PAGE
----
What you Need to Know About Digital Marketing Trends in 2021
In this episode digitally discover…
- How Media Mortar’s CEO and founder, Hannah Statham, created a successful business empire from the ground up.
- The process of overcoming challenges after challenges (which includes a list of useful tips for new upcoming businesses).
- Major misconceptions of online marketing.
- The importance of content marketing within a well-integrated digital/social campaign.
Despina Karatzias 0:20
Happy Friday to you Welcome to the Digital Discovery Show. My name is Despina Karatzias, I am the proud, general manager slash chief navigator here at Tourism Tribe and Navii Digital. And it is my pleasure to welcome you to the digital discovery show, which is a show that’s born out of our pleasure and out on a year at team HQ, Tourism Tribe and Navii that we have daily to help small businesses around Australia with their digital discovery journey. Now, as you join us live, and if you’re joining us watching the recording afterwards, I encourage you to share your comments, share your aha moments, and certainly feel free to engage and ask any questions from our special guests today. Speaking of our special guest, the theme, and the topic that we are going to explore together is looking through the content marketing crystal ball, don’t we wish we could all have one of them. And looking at marketing trends for 2021. Now her name is Hannah Statham and she’s from the media water. Now, Hannah, she might only be just clarified foot but she could easily enter herself into a heavyweight content marketing competition, particularly to move you might ask wanting a target on your audience’s Oh, apologies what is happening. That is not what we want. That’s the sound. That’s the sound we were talking about with my team. To say she’s so awesome. It’s like she’s just entered a ring, right? That was just like she’s into the ring and she’s ready to go for it because she is a heavyweight champion at content marketing. So she’s first and foremost a content marketer creating words, images and videos for clients. They are very important content pillars that the kind of content that stops people in their thumb scrolling tracks. With 10 years of experience in tourism and lifestyle marketing, Hannah brings contagious energy to every task she does. She’s as creative as she strategic and spends most of her time unashamedly working on her client’s big picture. When she’s not refreshing her Instagram feed, you’ll find Hannah searching for the best and Yaki in Brisbane. She’s a dear friend to us and I welcome to you to the show. Hannah welcome Hannah.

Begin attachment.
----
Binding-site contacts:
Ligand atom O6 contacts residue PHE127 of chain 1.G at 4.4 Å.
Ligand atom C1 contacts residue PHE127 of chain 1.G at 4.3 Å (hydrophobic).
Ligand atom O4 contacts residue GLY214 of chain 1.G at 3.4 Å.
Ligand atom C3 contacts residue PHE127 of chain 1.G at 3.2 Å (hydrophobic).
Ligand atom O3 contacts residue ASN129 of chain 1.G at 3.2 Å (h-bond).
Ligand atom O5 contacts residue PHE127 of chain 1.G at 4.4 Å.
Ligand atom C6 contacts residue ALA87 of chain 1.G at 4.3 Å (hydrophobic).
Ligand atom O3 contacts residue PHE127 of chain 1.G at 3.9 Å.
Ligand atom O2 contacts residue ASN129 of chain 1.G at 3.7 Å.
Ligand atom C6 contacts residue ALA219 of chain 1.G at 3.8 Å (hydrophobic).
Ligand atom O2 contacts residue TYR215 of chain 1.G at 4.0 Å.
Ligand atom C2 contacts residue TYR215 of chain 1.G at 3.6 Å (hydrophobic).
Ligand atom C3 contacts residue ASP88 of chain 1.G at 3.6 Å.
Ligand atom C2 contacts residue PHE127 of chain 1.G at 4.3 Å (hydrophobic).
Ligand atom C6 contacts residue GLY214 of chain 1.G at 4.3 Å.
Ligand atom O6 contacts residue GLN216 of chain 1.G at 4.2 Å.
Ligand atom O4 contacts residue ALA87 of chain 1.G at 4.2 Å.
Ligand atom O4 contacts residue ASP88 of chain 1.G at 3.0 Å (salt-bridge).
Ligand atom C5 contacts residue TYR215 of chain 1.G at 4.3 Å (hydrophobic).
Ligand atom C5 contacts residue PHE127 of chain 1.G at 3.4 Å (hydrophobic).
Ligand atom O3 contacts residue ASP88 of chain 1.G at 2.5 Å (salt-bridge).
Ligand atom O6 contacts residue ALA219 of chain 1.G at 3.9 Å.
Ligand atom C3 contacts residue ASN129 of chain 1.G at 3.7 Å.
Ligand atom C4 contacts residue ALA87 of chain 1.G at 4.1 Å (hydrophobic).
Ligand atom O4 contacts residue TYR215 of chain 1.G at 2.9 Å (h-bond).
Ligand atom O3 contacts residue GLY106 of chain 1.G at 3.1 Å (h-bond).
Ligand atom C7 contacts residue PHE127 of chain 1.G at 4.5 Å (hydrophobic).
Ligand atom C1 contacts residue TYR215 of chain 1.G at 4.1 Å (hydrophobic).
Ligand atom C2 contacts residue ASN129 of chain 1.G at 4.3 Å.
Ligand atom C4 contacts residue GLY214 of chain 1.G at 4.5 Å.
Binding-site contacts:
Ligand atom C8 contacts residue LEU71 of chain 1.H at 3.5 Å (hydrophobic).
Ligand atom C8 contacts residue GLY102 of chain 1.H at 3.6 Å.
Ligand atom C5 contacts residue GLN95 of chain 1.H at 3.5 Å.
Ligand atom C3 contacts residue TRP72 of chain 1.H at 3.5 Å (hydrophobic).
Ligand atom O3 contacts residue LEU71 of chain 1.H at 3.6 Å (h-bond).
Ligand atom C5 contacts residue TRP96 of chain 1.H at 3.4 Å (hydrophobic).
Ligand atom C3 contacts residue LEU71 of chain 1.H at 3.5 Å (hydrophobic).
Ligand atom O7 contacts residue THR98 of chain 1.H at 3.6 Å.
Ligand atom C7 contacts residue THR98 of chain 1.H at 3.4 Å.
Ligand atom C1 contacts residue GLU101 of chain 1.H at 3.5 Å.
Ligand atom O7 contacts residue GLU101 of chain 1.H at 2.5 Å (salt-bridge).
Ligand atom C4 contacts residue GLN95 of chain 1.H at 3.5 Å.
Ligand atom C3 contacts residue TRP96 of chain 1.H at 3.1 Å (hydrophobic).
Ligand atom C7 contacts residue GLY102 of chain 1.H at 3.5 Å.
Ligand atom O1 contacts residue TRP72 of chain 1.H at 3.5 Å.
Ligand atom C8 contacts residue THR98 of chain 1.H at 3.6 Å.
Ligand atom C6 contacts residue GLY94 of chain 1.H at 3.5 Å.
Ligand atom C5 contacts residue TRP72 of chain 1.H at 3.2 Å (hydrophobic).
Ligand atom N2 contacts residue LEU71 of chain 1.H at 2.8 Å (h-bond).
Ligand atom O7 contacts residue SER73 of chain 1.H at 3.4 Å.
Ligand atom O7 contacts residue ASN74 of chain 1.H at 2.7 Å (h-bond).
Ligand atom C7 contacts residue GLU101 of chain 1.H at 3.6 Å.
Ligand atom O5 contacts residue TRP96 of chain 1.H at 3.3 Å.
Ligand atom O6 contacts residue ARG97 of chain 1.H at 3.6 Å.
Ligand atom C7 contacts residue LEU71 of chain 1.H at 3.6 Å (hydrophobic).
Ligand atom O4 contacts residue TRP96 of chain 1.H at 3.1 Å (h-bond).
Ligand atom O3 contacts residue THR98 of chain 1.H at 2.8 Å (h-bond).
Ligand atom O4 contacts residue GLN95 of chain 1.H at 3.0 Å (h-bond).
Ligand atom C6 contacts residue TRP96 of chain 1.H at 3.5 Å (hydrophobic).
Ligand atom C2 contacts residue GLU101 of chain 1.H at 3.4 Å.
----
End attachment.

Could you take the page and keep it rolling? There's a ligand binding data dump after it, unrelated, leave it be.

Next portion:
How perfect I had like little ding dong as soon as I’m like she’s a heavyweight content marketing head something for me.
Despina Karatzias 3:27
I think there’s something in that I you know, like getting the ring like a content marketing, like dance-off type thing that would be competition. So Hannah, media mortar, tell us about your journey in becoming such a content marketing extraordinary. And your inspiration to really to start your beautiful business media more than how you could and helping others with their content, digital and social media, marketing strategy and content creation.
Hannah Statham 4:00